Church of the Common Ground, an Episcopal parish for the homeless, will hold its Christmas Eve worship service in Woodruff Park in downtown Atlanta on December 24 at 1:00pm.
Anyone may worship with us on Christmas Eve or at any time throughout the year. All are welcome, said The Very Rev. Monica Mainwaring, pastor of the parish.
Church of the Common Ground was founded 12 years ago this Christmas Eve when a small group of people gathered around a priest in an Atlanta city park and celebrated the Eucharist. They took a leap of faith together trusting that what they had was enough to change the world and all they had was a city park, each other, and God.
Twelve years later this church without walls, without pews, without candles, stained glass, windows, or a lectern, continues to defy all expectations and concepts of what it means to be church.
Not to be a church. Just to be church. To defy all expectations, you first must defy the language used. With all due respect to dictionaries the world over, at Church of the Common Ground, church is not a noun. It is a powerful being verb.
So, what does it mean to make church a verb? It means to consider the trees against a pale cerulean sky as the most beautiful nave ceiling in the world. It asks us to consider that everywhere is God’s common ground and, therefore, everywhere is church. And, we church it everywhere...literally...because God is here and everywhere.
GOD IS RIGHT HERE WITH US
Being church begins in a sturdy white van. It’s not a fancy van. It has no power windows. It seats only two people. But, not unlike Santa’s sleigh that seems never to run out of surprises, our little white van gets around.
It hauls our altar and everything we need for Sunday service along with gallons of coffee cups, creamer and sugar. Need a few chairs for Morning Prayer? No problem. Our little white van brings those and a few tables, too.
This year alone our little white van has brought the supplies to:
Worship on Sundays with guests from more than 15 parishes, youth groups, or other organizations (some of them more than once);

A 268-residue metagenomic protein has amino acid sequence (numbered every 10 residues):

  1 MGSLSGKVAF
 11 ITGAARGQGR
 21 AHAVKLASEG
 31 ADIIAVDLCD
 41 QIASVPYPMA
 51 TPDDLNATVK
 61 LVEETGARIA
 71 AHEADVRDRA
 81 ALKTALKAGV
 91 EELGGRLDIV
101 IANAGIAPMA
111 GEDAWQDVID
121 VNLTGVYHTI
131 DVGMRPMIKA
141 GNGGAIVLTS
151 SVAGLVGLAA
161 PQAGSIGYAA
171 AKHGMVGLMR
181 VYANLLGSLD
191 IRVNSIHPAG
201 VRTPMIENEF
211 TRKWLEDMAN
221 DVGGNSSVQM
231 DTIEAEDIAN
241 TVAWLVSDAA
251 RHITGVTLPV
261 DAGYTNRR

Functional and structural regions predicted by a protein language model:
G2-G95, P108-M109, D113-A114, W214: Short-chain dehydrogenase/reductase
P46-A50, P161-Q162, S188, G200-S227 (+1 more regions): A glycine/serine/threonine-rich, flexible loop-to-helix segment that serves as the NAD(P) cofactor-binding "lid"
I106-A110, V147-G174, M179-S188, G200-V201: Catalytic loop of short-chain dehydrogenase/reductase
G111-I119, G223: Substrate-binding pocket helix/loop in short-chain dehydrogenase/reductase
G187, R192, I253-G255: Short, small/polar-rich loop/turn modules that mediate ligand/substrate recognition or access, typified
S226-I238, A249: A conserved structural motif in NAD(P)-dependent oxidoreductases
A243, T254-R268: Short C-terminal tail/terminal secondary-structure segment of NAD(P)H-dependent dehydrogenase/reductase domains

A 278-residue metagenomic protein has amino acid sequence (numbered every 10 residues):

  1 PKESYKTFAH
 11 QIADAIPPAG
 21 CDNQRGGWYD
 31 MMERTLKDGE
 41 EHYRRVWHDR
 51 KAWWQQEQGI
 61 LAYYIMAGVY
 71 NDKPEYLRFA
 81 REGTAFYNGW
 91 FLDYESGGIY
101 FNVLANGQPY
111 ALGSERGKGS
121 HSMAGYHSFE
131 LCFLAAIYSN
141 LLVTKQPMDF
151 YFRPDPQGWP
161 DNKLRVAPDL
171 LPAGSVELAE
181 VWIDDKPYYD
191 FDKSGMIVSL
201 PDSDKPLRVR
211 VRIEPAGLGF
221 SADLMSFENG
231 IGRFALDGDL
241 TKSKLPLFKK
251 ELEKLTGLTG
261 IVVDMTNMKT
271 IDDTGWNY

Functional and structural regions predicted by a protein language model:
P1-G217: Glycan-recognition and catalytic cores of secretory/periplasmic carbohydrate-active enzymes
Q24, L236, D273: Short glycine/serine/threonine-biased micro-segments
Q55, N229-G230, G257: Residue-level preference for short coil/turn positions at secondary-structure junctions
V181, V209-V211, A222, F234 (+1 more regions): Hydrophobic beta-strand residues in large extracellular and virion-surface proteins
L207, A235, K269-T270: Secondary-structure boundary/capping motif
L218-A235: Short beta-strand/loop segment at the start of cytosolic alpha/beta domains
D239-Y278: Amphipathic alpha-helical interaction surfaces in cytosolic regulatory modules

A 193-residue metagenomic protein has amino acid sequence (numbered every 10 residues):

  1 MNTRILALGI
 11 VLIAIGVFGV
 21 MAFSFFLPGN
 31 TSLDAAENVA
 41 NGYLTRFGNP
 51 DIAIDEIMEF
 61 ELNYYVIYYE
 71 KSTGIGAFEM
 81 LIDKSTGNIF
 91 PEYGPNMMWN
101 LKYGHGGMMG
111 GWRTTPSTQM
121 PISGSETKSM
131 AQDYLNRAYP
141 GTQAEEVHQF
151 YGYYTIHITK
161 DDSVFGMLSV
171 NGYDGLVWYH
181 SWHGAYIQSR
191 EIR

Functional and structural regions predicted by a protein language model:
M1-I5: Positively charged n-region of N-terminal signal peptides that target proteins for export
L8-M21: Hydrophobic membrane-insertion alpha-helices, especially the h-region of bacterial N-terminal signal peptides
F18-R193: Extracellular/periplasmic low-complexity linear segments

Wash and care for more than 900 pairs of feet at weekly Common Soles foot clinics;
Pour more than 1,500 cups of coffee at Morning Prayer on Mondays and Wednesdays;
Hand out more than 1,200 bottles of water at Bible study.
And, that’s not all. This year that sturdy white van allowed us to be church at a Habitat build with St. Anne’s Episcopal Church, to conduct a foot clinic and worship as part of The Cathedral of St. Philip’s Requiem for the homeless who died in the past year, to sing Christmas carols and share fellowship with those at Our Lady of Perpetual Help Home, to walk the labyrinth with our friends from St. Veronica’s guild, to be church with each other and for others everywhere. We do this because “You must love each other. And Jesus loved us, so we share the love of Jesus [with] others,” as servant leader Jen M. so eloquently puts it.
Whether its Sunday worship, Morning Prayer or Bible study, our little white van brings whatever is needed to show friends, neighbors and strangers “God is right here with us.”
That amazing white van pulling up is only the beginning. This Christmas Eve it will pull up as it has for many years and will signal that something special is happening. Unloading it is a community affair with members of Common Ground pitching in to help establish sacred space. Frank, Richard, Steven and Larry are often first to take the van’s heavy load of altar and supplies.
Jen, our hospitality leader, will haul the coffee and cups to the bench where fellowship hour takes place. Our sexton Annette will unload the brooms and sweep away beautiful but fallen leaves to make room for the altar. Vera will take the Sunday bulletins and hand them to those joining us for worship.
Charmeka and other members of the Common Ground community will wear bright yellow buttons helping first timers know who to turn to when they have questions. And, the choir will warm up and get ready to sing.
With the first gong of the bell to signal the start of service, the pigeons will gently waddle to higher ground giving us leave to be church. This Christmas Eve we will stand on the granite of a city park and marvel once again at the beautiful manger in which we stand.
The world is our crèche, our holy ground, upon which we may all be church and God’s light for each other.
Our celebrant will announce the call to worship:
“God is here.
God is right here with us.
And, this is holy ground.”
Holy, holy, holy...holy common ground.
Church of the Common Ground is one of 116 worshiping communities in the Episcopal Diocese of Atlanta. For more on the Episcopal Church in middle and north Georgia, go to www.episcopalatlanta.org
More about Church of the Common Ground is at www.churchofthecommonground.org/. Read our blog, Common Stories, www.churchofthecommonground.org/stories. Contact The Very Rev. Monica Mainwaring at firstname.lastname@example.org.